As the first measure of potential cell cycle defects, we determined the activities of all cyclin-Cdk complexes during steady-state exponential growth. Cyclins D1, E, A, and B1, as well as Cdk2 and Cdc2, were immunoprecipitated from cellular extracts, and the kinase activities of the immunoprecipitates were determined by using the appropriate substrates (Fig. (Fig.1A).1A). c-myc−/− (HO15.19) cells displayed defects in the range of two- to fivefold in all kinase activities. Reconstitution of c-Myc activity by retrovirus infection (cell line HOmyc3) corrected all of the observed kinase defects and in some cases resulted in a modest increase in activity relative to that in wild-type c-myc+/+ cells. The largest defects were seen in cyclin E-associated activity and total Cdk2 activity. In c-myc−/− cells cyclin E-associated activity was equally defective whether histone H1 or Rb was used as the substrate. These results indicate that the increased cell cycle transition time observed in c-myc−/− cells is caused by a modest but coordinate downregulation of all major cyclin-Cdk complexes.
To investigate possible causes of reduced Cdk activity, the expression levels of cyclins, Cdks, and CKIs in growing cells were examined by immunoblotting (Fig. (Fig.1B).1B). With the exception of cyclin D1, cyclin and Cdk expression levels were slightly but reproducibly reduced in c-myc−/− cells, and expression was restored upon reconstitution of c-Myc activity. Cyclin D1 levels were slightly elevated in c-myc−/− cells. Examination of CKIs showed that p16 expression was unchanged, p21 expression was decreased, and p27 expression was elevated. Finally, expression of Cdk7, the catalytic subunit of the CAK complex, was reduced, while the expression of its regulatory partner (cyclin H) was unchanged. Expression of p21, p27, and Cdk7 has not been previously linked to c-Myc activity. Expression of Max, Mad1, and Mnt was unchanged. Expression of Mad2-Mxi, Mad3, and Mad4 could not be detected.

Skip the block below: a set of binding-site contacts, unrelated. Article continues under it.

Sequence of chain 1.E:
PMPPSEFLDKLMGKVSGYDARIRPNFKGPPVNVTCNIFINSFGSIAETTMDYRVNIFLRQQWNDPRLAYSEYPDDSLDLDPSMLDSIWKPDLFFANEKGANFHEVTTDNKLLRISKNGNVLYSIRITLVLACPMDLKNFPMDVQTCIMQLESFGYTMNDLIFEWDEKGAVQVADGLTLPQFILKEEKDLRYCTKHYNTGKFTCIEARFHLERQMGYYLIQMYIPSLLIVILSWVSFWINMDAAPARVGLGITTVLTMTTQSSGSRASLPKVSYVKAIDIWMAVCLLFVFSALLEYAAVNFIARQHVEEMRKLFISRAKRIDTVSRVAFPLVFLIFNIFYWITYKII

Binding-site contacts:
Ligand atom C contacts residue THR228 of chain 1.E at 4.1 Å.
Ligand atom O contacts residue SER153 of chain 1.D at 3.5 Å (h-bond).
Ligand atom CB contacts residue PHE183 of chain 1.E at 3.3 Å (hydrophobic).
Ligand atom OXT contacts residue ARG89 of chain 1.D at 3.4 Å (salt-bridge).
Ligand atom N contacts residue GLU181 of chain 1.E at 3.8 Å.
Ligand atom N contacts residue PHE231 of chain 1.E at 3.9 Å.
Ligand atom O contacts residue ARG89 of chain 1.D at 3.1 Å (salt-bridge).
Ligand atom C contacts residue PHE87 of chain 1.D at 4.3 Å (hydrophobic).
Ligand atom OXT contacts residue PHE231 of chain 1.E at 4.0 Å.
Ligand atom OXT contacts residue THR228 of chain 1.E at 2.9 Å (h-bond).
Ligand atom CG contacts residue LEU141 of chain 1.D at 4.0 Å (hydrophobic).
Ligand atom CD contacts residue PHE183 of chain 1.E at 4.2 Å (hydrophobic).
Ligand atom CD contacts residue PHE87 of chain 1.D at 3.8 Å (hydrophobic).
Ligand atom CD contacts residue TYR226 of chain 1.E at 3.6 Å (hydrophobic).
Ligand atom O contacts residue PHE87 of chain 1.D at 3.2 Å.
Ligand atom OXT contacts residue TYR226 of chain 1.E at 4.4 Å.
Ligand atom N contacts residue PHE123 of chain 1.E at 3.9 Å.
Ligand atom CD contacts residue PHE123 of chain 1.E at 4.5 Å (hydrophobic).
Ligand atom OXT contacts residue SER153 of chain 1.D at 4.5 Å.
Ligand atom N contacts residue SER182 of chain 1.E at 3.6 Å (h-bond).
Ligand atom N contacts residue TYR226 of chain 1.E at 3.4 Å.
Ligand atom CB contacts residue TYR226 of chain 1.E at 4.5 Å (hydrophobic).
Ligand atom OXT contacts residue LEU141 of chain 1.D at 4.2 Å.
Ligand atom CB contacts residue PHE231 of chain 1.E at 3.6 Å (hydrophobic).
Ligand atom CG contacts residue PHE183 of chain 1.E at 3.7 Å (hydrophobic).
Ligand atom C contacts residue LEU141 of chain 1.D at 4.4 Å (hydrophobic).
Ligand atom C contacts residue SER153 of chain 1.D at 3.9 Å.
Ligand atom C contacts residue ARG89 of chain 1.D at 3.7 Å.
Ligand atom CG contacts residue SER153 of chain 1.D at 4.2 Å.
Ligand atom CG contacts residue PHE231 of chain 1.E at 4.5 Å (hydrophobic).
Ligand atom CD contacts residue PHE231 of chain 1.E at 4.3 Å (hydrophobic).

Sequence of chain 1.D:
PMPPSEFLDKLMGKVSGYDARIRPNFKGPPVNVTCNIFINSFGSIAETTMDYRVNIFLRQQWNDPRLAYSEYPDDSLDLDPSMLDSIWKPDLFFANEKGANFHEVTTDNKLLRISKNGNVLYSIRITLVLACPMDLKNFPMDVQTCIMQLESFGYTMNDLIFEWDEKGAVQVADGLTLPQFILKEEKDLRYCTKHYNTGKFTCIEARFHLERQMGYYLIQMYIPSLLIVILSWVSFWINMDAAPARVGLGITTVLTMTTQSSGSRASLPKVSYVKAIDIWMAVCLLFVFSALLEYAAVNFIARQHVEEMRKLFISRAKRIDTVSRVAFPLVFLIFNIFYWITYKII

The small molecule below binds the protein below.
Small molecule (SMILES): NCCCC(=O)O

Cell cycle entry of quiescent cells begins with a rapid activation of several signal transduction pathways followed by the activation of immediate-early genes. These events occur prior to the induction of c-myc gene expression and should thus remain unaffected in c-myc-null cells. We examined two representative components of the immediate-early cascade: the activation of the MAPK pathway and the induction of c-fos gene expression (Fig. (Fig.2).2). Cells were made quiescent by a combination of serum deprivation and contact inhibition, and cell cycle reentry was elicited by the addition of fresh whole serum (see Materials and Methods); this basic regimen was followed in all experiments investigating the G0-to-S transition. Both the kinetics and the magnitude of MAPK activation as well as c-fos induction were indistinguishable in c-myc+/+ and c-myc−/− cells. Therefore, loss of c-myc does not cause a generalized defect in signal transduction pathways.
The D-type cyclins are the first cyclins to be induced during the G0-to-S transition. Expression of cyclins D1 and D3 was examined by RNase protection and immunoblotting (Fig. (Fig.3A3A and B). The kinetics of cyclin D1 and D3 mRNA induction were the same in c-myc+/+ and c-myc−/− cell lines. The induction ratios in c-myc+/+ cells were 20- and 3.5-fold for cyclins D1 and D3, respectively. In c-myc−/− cells, there were 2.3- and 2.7-fold reductions in cyclin D1 and D3 mRNA accumulation, respectively. The magnitude of this reduction is the same as previously observed for GAPDH mRNA and 28S rRNA during the same cell cycle interval (13, 73). The induction profile of cyclin D3 protein followed that of the mRNA; however, c-myc−/− cells accumulated somewhat more cyclin D1 protein than c-myc+/+ cells (Fig. (Fig.3B).3B). Although the magnitude of this effect was small, it is the opposite of what was observed at the mRNA level. No significant differences in the expression of Cdk4 and Cdk6 proteins were observed between c-myc+/+ and c-myc−/− cells (Fig. (Fig.3B).3B). Expression of cyclin D2 was not examined in detail because Rat-1 cells do not express this cyclin (98).
Activities of D-type cyclin-Cdk complexes were determined by direct kinase assays. Cellular extracts were immunoprecipitated with antibodies specific for either cyclin D1 or cyclin D3, and kinase activities were assayed by using a recombinant Rb substrate (Fig. (Fig.4A4A and B). The induction ratios of cyclin-associated kinase activity in c-myc+/+ cells were 30- and 3.0-fold for cyclins D1 and D3, respectively. The induction profiles of kinase activities followed closely those of the cyclin mRNAs, in terms of both the temporal kinetics and the overall magnitude of the response. We estimated that approximately 90% of total Cdk4 and Cdk6 activity was found in cyclin D1 complexes (data not shown). A 12-fold defect in cyclin D1-associated kinase activity was observed in c-myc−/− cells; the defect in cyclin D3-associated kinase activity was 3.4-fold. The dramatic defect in cyclin D1-associated kinase activity was reproducible in four independent experiments.